OPINION: I spent a weekend at Google talking with nerds about charity. I came away … worried.

Wednesday, August 12, 2015

“There’s one thing that I have in common with every person in this room. We’re all trying really hard to figure out how to save the world.”

The speaker, Cat Lavigne, paused for a second, and then she repeated herself. “We’re trying to change the world!”

Lavigne was addressing attendees of the Effective Altruism Global conference, which she helped organize at Google’s Quad Campus in Mountain View the weekend of July 31 to August 2. Effective altruists think that past attempts to do good — by giving to charity, or working for nonprofits or government agencies — have been largely ineffective, in part because they’ve been driven too much by the desire to feel good and too little by the cold, hard data necessary to prove what actually does good.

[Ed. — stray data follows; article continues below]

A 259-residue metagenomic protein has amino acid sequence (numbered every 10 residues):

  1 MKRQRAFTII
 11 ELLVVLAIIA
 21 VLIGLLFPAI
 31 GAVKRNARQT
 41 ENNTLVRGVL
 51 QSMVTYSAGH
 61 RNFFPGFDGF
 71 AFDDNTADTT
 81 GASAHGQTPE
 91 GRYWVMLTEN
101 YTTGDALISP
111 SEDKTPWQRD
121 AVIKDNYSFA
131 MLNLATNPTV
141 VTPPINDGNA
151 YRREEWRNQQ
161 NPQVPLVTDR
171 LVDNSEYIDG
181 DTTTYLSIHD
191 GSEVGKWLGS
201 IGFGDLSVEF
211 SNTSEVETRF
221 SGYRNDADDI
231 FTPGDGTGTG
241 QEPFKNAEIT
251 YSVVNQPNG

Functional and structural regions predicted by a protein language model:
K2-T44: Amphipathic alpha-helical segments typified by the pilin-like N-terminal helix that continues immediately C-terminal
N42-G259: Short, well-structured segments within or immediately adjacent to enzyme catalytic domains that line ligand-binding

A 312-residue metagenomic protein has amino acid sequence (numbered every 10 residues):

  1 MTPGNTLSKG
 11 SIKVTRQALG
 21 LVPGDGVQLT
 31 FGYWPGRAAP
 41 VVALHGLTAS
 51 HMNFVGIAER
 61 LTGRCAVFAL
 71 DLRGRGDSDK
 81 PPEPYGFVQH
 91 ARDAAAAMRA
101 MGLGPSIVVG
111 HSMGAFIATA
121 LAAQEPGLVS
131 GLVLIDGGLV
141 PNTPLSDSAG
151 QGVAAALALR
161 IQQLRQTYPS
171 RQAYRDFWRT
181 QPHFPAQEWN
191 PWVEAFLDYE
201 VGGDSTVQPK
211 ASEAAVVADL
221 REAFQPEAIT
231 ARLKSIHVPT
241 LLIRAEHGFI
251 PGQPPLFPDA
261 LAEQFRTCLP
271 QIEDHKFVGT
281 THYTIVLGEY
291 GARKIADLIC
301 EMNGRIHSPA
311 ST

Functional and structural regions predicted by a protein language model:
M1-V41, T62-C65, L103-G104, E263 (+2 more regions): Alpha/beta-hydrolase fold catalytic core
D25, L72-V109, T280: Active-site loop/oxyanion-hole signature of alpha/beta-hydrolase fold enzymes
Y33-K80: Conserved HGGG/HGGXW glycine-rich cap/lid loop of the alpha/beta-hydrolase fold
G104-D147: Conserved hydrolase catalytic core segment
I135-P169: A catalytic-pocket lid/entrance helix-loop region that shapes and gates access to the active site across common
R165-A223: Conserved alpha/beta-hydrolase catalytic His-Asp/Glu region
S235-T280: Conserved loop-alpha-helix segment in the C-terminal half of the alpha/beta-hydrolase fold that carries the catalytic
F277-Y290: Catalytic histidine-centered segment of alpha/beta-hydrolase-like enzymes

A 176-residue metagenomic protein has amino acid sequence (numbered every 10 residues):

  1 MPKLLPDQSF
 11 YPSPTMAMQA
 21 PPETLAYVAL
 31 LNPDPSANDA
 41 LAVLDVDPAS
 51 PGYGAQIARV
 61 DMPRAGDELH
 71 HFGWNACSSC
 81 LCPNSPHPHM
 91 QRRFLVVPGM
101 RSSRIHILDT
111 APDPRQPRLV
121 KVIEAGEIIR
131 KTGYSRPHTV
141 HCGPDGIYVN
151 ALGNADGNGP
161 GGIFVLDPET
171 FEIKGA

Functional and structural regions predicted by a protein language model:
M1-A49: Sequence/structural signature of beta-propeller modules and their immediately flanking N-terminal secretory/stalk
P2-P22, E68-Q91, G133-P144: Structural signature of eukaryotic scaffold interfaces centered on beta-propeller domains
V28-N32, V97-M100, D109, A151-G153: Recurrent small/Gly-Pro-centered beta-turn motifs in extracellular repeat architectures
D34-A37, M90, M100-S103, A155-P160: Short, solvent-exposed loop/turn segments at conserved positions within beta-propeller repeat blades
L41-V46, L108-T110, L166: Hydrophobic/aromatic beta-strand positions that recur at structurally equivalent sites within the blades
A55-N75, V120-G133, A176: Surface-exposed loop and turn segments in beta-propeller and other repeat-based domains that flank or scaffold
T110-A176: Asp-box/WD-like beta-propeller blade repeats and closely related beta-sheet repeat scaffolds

It’s a powerful idea, and one that has already saved lives. GiveWell, the charity evaluating organization to which effective altruism can trace its origins, has pushed philanthropy toward evidence and away from giving based on personal whims and sentiment. Effective altruists have also been remarkably forward-thinking on factory farming, taking the problem of animal suffering seriously without collapsing into PETA-style posturing and sanctimony.

Effective altruism (or EA, as proponents refer to it) is more than a belief, though. It’s a movement, and like any movement, it has begun to develop a culture, and a set of powerful stakeholders, and a certain range of worrying pathologies. At the moment, EA is very white, very male, and dominated by tech industry workers. And it is increasingly obsessed with ideas and data that reflect the class position and interests of the movement’s members rather than a desire to help actual people.

In the beginning, EA was mostly about fighting global poverty. Now it’s becoming more and more about funding computer science research to forestall an artificial intelligence–provoked apocalypse. At the risk of overgeneralizing, the computer science majors have convinced each other that the best way to save the world is to do computer science research. Compared to that, multiple attendees said, global poverty is a “rounding error.”

Source: Vox (link opens in a new window)

philanthropy, poverty alleviation